A kerbside food scraps collection works much like a recycling collection: households set aside their scraps and each day empty them into a 23-litre bin stored outside.
Once a week the bin is placed at kerbside for collection, usually at the same time as your recycling and rubbish collections.
The collected food scraps are processed into compost or anaerobically digested. These processes return the nutrients back to the soil to grow more food, closing the loop on our food system. Keeping food scraps out of landfill also reduces our emissions.
A transformed recycling system in New Zealand will increase the quality and quantity of materials collected for recycling, reduce emissions, and recycle more resources through our economy and nutrients back into our soil.
Collect only a standard set of materials in kerbside recycling and food scrap collections
To ensure the same items can be recycled right around the country.
This will reduce confusion and allow consistent national messages about recycling. The aim is to increase the amount recycled and decrease the number of incorrect items placed in recycling.
It will also allow businesses to design packaging that can be recycled right around the country and provide quality resources and scale to the local recycling sector.
All councils provide a kerbside food scraps collection to urban households*
The more households that have access to food scraps collections, the easier it is to divert food scraps from landfill, reducing emissions and recycling nutrients back to the soil.
Require reporting for both council and private kerbside collections
Reporting how much is collected allows us to track our progress towards increased recycling, lower emissions and a circular economy.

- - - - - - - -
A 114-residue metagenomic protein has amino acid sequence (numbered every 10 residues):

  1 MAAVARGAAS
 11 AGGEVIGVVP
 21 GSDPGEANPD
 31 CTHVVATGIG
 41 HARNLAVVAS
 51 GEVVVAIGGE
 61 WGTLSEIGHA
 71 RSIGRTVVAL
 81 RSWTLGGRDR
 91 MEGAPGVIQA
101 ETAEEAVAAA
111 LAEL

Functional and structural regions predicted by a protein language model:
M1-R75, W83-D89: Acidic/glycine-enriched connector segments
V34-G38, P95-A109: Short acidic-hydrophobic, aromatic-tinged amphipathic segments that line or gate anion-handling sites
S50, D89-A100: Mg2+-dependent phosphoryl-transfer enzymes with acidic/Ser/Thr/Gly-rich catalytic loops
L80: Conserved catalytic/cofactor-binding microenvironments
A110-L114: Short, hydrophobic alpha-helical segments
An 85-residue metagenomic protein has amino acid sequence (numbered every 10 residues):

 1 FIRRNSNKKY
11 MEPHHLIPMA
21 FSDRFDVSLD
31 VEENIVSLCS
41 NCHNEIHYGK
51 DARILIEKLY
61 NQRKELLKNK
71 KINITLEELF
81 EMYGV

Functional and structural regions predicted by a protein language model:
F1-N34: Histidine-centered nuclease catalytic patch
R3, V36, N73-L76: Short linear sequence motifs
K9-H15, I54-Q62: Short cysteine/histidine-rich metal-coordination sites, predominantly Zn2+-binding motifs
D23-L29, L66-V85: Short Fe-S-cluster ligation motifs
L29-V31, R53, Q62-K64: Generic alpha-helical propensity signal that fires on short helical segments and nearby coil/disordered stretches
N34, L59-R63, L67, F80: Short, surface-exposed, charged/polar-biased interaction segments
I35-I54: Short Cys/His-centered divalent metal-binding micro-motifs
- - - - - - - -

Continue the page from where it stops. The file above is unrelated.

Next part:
Set councils a minimum baseline performance and a high achieving target for kerbside diversion
To encourage more effective kerbside collections and ensure we are all playing our part to reduce emissions and wasted resources.
Consider collecting glass or cardboard and paper separately
Broken glass lowers the value, and can prevent the recycling of other materials, particularly paper and cardboard.
All councils provide a kerbside recycling collection to urban households*
To make it easier for all New Zealanders to help reduce emissions and wasted resources.
*households in towns with more than 1,000 residents.
This consultation sets out issues and options for your feedback on how we tackle household recycling and food scraps and we invite you to share your ideas. Your feedback will help shape our final proposals.
For full details on these proposals, the problems we are trying to solve and the options we have considered, please read the full consultation document.
Fill out the short consultation survey.
You can fill out the long consultation survey through Citizen Space, our consultation hub. PDF files should also be uploaded into Citizen Space. However, scanned documents cannot be submitted.
We request that you don’t mail submissions as this makes analysis more difficult. However, if you need to, please send written submissions to Transforming recycling, Ministry for the Environment, PO Box 10362, Wellington 6143.
If you are emailing your feedback, send it to firstname.lastname@example.org. The question-and-answer format is still required for all long-form submissions, such as PDFs and essay-styled submissions. This makes it clearer which question is being answered.
Submissions close at 11.59pm, 22 May 2022.
The Ministry will consider the proposals for transforming recycling in light of the comments we receive and engage with affected parties.
We aim to present final proposals to Cabinet for policy decisions in 2022. The proposals (container return scheme, improving household recycling and the separation of business food waste) have different implementation periods. You can find out more information and provide feedback on the implementation timeframes in the full consultation submission form.
Kōrero mai ō whakaaro kia whakatikaina tā tātou mahi hangarua, whakamimiti para hoki i Aotearoa!
Have your say to improve the way we recycle and reduce rubbish and litter in Aotearoa New Zealand!
Te whakapiki i te hangarua paeara ā-kāinga Improvements to household kerbside recycling: Snapshot of the consultation
© Ministry for the Environment